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bug#8961: stdbuf has no effect on some programs

From: Pádraig Brady
Subject: bug#8961: stdbuf has no effect on some programs
Date: Thu, 30 Jun 2011 23:54:10 +0100
User-agent: Mozilla/5.0 (X11; U; Linux i686; en-US; rv: Gecko/20100227 Thunderbird/3.0.3

On 30/06/11 20:27, Bruno Haible wrote:
> Hi Pádraig,
>>> $ (echo Hello; sleep 3; echo World) | stdbuf iconv -f ASCII
>>> Hello
>>> World
>> From stdbuf.c /* FIXME: Should we mandate at least one option?  */
> Oops, I meant this:
> $ (echo Hello; sleep 3; echo World) | stdbuf -i 0 iconv -f ASCII
> Hello
> World
> Here too, the output comes only at the end, all at once.
>> Anway I don't think that this works even if you specify -i0
>> because fread() only seems to return after feof() or ferror()
> Exactly. So, on which kinds of programs can -i0 work?
>   - Not in programs that use read(0,...) because they are not affected
>     by LD_PRELOADs.
>   - Not in programs that use fread().
>   - Not in programs that use getc() repeatedly - because the buffering
>     behaviour of stdio is independent of whether you use fread() or [f]getc().
> Can you name a single program on which -i0 works?

Programs that use getline() for example (like sed).
They will change to reading 1 char at a time,
as will programs that use [f]getc().
I'll update the docs with details.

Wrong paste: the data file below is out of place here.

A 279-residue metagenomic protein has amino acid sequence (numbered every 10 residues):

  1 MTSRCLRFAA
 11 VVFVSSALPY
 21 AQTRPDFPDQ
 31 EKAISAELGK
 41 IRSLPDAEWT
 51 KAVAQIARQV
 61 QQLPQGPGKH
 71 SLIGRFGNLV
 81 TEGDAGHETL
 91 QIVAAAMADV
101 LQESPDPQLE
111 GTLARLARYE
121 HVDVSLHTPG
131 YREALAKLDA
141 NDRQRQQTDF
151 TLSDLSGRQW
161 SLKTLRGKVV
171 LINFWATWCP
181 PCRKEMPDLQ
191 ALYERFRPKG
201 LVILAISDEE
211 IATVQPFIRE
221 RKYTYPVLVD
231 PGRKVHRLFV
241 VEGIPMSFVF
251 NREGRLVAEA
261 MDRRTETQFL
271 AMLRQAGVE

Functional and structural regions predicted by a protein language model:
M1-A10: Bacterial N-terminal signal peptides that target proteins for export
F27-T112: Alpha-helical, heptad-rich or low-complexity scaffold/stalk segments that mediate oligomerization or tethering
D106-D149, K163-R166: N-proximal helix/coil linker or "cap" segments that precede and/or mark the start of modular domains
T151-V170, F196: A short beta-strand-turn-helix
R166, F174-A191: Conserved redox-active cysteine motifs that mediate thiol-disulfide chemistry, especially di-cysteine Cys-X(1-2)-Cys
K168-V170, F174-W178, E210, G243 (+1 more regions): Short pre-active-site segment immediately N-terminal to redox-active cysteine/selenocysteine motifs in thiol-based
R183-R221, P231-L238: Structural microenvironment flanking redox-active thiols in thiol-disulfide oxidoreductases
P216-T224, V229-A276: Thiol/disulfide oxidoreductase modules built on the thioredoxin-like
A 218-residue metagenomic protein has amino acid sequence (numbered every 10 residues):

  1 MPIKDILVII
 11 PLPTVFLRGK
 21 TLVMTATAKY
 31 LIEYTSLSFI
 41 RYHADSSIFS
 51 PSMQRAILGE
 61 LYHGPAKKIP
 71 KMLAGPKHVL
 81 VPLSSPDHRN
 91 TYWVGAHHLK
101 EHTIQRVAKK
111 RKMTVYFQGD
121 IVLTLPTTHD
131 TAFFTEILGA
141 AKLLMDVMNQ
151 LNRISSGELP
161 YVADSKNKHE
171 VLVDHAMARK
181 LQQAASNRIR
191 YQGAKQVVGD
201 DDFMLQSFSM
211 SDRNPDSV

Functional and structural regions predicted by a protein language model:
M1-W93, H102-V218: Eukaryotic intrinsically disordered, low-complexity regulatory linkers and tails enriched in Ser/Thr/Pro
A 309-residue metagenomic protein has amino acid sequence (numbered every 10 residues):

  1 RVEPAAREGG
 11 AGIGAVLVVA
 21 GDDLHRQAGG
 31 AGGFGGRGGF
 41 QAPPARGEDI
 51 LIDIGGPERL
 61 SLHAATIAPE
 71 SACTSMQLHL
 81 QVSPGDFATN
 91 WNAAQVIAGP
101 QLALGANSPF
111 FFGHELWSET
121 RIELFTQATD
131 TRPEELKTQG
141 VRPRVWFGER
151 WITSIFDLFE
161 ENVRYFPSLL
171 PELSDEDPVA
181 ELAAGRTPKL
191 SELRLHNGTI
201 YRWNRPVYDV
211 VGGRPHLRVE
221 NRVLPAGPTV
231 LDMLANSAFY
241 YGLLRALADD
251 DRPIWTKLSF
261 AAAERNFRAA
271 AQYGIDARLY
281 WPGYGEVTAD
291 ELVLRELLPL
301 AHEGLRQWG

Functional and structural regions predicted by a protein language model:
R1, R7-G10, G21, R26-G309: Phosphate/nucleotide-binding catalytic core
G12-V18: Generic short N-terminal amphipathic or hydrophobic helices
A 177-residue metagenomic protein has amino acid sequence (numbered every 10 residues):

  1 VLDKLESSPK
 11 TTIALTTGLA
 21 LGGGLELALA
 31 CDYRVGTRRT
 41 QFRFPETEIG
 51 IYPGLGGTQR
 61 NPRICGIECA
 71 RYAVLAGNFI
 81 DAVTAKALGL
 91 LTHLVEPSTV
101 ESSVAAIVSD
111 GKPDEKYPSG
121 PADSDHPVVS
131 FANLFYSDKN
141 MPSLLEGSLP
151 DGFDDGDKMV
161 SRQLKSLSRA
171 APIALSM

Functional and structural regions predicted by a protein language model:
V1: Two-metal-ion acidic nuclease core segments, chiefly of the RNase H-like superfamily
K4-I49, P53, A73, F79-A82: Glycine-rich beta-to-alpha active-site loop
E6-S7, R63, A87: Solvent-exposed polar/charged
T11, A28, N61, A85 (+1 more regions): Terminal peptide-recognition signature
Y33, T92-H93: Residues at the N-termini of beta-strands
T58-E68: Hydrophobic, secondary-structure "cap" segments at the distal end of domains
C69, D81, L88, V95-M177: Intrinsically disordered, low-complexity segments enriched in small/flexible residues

>> int main(void)
>> {
>>     setvbuf (stdin, NULL, _IONBF, 0);
>>     setvbuf (stdout, NULL, _IONBF, 0);
> But program's _don't_ call setvbuf. If a program, like 'grep', has
> an option like --line-buffered, then I don't need setvbuf.

Right, that was just a test program to simulate what `stdbuf fread_prog` does.
The raison d'être of stdbuf is to not add --line-buffered etc. to all progs
that might need it.

>> I'll might add a note about fread() blocking (which POSIX requires)
>> and that setting no _buffering_ doesn't impact that.
> Yes, that seems to be the point. "no buffering" != "non-blocking> Could 
> 'stdbuf -i0' be changed to put file descriptor 0 into non-blocking state
> before invoking the child process? Is that the solution?

Well apps would need to handle EAGAIN sensibly,
and most probably don't do that.

Essentially, setting non buffered input is to limit what
the app reads (so that a subsequent app may further process stdin),
rather than changing the responsiveness to input.


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